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Book Review   |    
S. Charles Schulz
Psychiatric Services 2006; doi: 10.1176/appi.ps.57.10.1535
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edited by Carl I. Cohen; Arlington, Virginia, American Psychiatric Publishing, Inc., 2003, 344 pages, $48.95 softcover

Dr. Schulz is professor and head of the Department of Psychiatry, University Of Minnesota

The editor of Schizophrenia Into Later Life succinctly illustrates the significance of this topic by noting in his introduction that 2 percent of the elderly population suffers from a chronic mental illness and that over the next 30 years this number will double. He then states that our health and social service systems "may be ill prepared to deal with them." For those of us working with patients who suffer from schizophrenia, our patients are getting older. For those of us working in geriatric psychiatry, public-sector psychiatry, and consultation-liaison psychiatry, this volume describes and discusses important issues related to the population of seriously mentally ill patients headed our way.

This book is a collection of 16 chapters on older people with schizophrenia that are divided into five parts that cover epidemiology and background, biology and medical aspects, gender and sociocultural issues, treatment and service issues, and future directions. The chapters are well written by highly knowledgeable authors in their respective areas. The chapters are well formatted and quite readable.

A major strength of this book is the breadth of the topics covered. Interesting and imaginative chapters that range from "Biological Changes in Older Adults With Schizophrenia" to "Mental Health Policy and Financing of Services for Older Adults With Severe Mental Illness" are assembled in a single volume and provoke substantial thought about the specific niches of care for these special patients. In addition, a major strength of this book is the mixture of chapters on specific issues about the illness schizophrenia and its treatments along with policy discussions. Thus the reader will have the opportunity to be informed about new medications as well as the systems or lack thereof in which to deliver the care.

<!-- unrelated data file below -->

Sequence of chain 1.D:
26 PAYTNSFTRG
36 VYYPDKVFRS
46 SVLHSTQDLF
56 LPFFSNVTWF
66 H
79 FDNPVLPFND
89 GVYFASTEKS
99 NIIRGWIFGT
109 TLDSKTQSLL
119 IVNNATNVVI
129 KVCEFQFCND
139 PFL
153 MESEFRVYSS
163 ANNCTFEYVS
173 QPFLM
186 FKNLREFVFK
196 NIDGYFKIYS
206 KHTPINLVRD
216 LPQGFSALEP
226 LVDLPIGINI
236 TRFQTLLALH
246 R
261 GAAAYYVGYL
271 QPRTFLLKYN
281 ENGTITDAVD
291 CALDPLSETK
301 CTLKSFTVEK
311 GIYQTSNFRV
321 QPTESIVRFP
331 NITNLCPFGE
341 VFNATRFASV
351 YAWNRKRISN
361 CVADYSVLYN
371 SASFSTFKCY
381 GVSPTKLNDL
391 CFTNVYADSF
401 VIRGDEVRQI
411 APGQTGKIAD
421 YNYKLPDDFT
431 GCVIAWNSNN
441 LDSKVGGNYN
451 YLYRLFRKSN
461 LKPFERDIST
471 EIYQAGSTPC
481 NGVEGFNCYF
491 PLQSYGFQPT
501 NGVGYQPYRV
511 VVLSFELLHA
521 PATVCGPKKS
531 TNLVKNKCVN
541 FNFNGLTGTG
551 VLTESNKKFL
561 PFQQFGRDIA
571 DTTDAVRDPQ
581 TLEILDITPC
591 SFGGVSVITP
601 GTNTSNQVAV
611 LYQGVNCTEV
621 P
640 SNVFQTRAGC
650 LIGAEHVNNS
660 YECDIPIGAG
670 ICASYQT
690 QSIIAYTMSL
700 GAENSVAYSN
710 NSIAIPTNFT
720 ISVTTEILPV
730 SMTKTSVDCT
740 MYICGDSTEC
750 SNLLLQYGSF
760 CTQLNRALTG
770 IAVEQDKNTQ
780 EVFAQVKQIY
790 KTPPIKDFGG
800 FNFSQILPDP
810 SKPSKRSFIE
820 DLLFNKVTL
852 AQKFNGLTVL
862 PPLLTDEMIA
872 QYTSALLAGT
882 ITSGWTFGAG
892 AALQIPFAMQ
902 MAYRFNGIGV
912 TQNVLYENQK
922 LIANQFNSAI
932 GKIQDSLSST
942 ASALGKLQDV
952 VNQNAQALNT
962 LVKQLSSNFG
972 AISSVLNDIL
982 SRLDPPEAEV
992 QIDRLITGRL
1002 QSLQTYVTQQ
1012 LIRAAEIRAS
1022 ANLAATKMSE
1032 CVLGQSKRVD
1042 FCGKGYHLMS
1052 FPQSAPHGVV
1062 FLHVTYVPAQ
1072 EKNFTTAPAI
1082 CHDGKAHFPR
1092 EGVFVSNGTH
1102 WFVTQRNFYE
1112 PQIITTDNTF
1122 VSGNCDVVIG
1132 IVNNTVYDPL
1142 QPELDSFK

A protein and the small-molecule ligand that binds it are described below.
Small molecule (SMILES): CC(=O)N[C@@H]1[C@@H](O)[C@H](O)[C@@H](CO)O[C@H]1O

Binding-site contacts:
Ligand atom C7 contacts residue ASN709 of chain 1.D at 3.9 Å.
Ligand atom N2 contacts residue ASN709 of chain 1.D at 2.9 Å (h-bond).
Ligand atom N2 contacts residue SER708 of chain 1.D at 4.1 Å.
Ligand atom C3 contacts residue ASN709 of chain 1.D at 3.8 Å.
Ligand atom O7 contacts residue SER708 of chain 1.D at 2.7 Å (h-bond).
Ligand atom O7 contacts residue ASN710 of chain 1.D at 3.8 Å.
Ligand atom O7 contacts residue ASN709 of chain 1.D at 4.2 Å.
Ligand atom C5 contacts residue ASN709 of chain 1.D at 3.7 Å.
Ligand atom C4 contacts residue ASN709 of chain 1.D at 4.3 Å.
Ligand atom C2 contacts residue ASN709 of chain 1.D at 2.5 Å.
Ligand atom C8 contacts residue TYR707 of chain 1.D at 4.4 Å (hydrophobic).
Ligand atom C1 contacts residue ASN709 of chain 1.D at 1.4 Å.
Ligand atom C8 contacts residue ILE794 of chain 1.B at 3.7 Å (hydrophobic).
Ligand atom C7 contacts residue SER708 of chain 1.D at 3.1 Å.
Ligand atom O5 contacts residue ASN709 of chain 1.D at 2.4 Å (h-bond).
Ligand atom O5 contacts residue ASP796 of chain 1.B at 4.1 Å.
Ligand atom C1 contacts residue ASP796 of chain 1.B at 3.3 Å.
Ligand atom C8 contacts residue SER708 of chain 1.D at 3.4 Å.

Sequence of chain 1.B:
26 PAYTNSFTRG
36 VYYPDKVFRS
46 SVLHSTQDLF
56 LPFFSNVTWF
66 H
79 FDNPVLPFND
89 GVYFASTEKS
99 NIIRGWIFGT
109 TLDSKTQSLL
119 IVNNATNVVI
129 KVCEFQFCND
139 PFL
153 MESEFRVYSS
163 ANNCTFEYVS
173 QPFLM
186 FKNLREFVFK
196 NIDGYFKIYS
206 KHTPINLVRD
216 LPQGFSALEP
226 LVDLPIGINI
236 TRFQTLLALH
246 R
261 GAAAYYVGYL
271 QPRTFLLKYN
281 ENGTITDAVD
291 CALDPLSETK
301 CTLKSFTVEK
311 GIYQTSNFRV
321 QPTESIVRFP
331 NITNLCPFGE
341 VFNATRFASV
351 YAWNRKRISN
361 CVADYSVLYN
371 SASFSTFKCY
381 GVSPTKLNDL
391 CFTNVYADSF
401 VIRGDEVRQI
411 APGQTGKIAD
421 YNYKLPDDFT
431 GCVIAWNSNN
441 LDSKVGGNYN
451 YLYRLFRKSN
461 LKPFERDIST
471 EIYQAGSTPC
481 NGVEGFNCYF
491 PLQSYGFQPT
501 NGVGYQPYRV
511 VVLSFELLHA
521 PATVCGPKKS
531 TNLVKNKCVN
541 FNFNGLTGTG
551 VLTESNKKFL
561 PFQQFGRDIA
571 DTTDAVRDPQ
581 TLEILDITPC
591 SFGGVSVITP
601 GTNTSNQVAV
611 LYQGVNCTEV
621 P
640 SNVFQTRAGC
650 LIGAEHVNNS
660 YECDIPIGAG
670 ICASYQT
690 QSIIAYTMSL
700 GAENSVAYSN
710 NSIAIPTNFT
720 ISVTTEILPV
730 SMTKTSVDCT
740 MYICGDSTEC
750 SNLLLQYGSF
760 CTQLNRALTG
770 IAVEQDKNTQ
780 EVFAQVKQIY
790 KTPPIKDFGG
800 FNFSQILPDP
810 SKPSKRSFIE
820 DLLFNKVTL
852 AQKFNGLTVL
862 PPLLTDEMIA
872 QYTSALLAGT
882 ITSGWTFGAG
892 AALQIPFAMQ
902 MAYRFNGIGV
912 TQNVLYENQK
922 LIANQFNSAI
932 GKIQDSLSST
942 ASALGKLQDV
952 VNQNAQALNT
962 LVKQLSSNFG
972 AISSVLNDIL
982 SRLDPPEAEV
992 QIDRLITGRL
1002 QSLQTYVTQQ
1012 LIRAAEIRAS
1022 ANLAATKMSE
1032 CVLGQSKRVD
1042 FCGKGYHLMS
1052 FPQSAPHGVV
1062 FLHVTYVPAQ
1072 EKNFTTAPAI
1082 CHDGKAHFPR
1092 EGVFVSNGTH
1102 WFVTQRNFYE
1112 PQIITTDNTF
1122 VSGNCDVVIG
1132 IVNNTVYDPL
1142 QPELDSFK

Possible weaknesses of this book lie not with the authors but with the relatively small amount of empirical research performed with elderly patients with schizophrenia. Frequently, authors note that they are extrapolating findings in the general population of patients with schizophrenia to the elderly population. If anything, the book provides a wake-up call to our field that a complex group of patients with mental, cognitive, and medical problems whose caregivers may be elderly and whose reimbursements are confusing will be challenging us soon.

This valuable volume provides specific and timely information for clinicians and people in leadership or planning positions. Examples of interest include a discussion of how an analysis of follow-up studies may allow the field to determine factors associated with better outcomes among elderly patients with psychoses and a creative assessment of the interaction of the biology of aging and schizophrenia. Newer measures of cognitive functioning that have been most valuable independently in aging studies and in schizophrenia studies are well described and assist in assessing the heterogeneity seen among these patients. Discussions of mental health policy bring important issues to the forefront—for example, the impact of lack of parity for Medicare patients.

In summary, Schizophrenia Into Later Life is creatively assembled to juxtapose up-to-date knowledge on the nature and treatment of schizophrenia in the elderly population. This information is integrated into thoughtful chapters on policies and social systems that are thought provoking and informative as our field prepares for the arrival of this group of patients.




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